The spectroscope (upper diagram) is used to analyze light. Light from a telescope is passed through a fine vertical line in a plate (1). A lens (2) concentrates the rays onto a prism (3), which splits them into a spectrum. A second prism (4) is positioned so that the spectrum is widened even further after passing through it. The wide spectrum is then focused by a lens (5) onto a screen (6). The screen may be replaced by a recording apparatus; this instrument is called s spectrograph. The lower diagram shows a typical emission spectrum from various elements. The colored lines become dark when superimposed on the continuous spectrum giving Fraunhofer lines.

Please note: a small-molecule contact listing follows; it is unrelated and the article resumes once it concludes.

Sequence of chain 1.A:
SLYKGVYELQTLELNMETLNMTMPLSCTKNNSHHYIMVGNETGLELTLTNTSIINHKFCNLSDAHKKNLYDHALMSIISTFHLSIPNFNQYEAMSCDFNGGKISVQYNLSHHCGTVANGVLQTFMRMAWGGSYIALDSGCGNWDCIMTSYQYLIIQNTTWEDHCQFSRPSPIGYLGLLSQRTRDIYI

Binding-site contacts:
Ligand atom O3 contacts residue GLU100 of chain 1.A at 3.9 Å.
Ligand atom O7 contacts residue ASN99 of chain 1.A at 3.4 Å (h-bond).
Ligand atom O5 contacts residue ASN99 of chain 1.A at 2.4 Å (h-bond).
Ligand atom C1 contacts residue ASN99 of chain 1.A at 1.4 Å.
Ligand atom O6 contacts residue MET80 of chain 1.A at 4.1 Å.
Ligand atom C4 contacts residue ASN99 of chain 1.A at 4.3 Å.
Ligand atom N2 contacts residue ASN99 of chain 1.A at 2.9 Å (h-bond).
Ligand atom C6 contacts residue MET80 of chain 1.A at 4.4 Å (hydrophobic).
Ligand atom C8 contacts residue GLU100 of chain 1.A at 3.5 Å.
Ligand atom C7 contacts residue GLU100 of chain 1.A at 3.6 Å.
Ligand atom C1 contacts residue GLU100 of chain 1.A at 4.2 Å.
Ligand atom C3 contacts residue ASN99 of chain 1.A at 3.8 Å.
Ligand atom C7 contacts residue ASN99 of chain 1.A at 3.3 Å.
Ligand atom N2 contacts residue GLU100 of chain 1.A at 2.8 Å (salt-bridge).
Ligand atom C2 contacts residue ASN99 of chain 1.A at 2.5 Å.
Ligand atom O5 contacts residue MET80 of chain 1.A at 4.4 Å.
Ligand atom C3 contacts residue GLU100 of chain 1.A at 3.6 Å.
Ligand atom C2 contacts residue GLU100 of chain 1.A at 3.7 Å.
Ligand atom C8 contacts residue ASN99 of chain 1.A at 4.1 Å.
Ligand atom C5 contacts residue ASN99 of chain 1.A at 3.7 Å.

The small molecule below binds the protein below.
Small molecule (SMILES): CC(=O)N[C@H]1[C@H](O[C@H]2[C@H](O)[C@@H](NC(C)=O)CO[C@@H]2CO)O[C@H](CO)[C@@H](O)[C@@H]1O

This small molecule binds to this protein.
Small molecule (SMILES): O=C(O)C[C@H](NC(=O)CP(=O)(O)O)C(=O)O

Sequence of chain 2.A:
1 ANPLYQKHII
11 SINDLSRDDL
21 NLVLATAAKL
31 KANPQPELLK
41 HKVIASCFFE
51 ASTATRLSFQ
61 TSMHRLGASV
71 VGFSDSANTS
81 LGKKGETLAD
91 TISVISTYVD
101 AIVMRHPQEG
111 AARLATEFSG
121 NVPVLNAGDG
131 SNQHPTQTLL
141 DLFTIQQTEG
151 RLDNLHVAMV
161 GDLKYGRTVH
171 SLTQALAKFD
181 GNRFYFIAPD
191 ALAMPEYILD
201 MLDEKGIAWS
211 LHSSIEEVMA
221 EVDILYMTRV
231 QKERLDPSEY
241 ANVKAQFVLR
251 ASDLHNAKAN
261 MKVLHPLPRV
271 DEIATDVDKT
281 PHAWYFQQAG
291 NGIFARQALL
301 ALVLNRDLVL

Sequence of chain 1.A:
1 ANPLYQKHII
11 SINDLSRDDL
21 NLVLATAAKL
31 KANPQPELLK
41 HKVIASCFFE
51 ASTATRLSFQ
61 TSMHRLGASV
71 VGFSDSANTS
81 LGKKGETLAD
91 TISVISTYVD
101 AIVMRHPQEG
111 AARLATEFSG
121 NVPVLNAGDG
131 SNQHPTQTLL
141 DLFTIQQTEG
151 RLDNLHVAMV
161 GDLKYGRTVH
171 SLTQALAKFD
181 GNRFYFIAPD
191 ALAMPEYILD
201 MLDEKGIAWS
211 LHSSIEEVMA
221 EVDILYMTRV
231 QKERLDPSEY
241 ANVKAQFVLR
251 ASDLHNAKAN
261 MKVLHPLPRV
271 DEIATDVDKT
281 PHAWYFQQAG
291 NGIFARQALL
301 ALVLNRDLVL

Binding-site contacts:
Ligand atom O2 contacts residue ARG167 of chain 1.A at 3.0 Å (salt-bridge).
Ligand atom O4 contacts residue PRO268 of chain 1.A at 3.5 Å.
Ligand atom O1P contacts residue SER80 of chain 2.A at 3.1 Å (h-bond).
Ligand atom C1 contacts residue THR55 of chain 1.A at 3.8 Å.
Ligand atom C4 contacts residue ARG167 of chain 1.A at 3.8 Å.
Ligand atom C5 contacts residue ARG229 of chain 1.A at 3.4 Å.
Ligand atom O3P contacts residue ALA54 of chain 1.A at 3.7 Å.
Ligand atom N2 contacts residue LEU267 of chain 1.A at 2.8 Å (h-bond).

A spectroscope is an instrument used for breaking down light, or other electromagnetic radiation, into its component wavelengths – a spectrum – for visual observation. Spectroscopes are used in astronomy to study the light from stars and other celestial objects, and in chemistry to detect the presence of traces of various elements in samples that are too small analyze by other means.

The light entering a spectroscope is collimated into a narrow beam by means of a slit and lens. The beam then passes through a prism or a diffraction grating so that it is dispersed into a spectrum. Combined with the grating or prism is a scale from which the spectral wavelengths may be read directly through the telescope that magnifies the spectrum.


Astronomical spectroscopes are known as spectrographs or spectrometers. Strictly, a spectrograph is a spectroscope equipped with a camera for recording a permanent record of a spectrum, whereas a spectrometer incorporates devices for accurately measuring the wavelengths and intensities of the spectral lines. See also spectroscopy.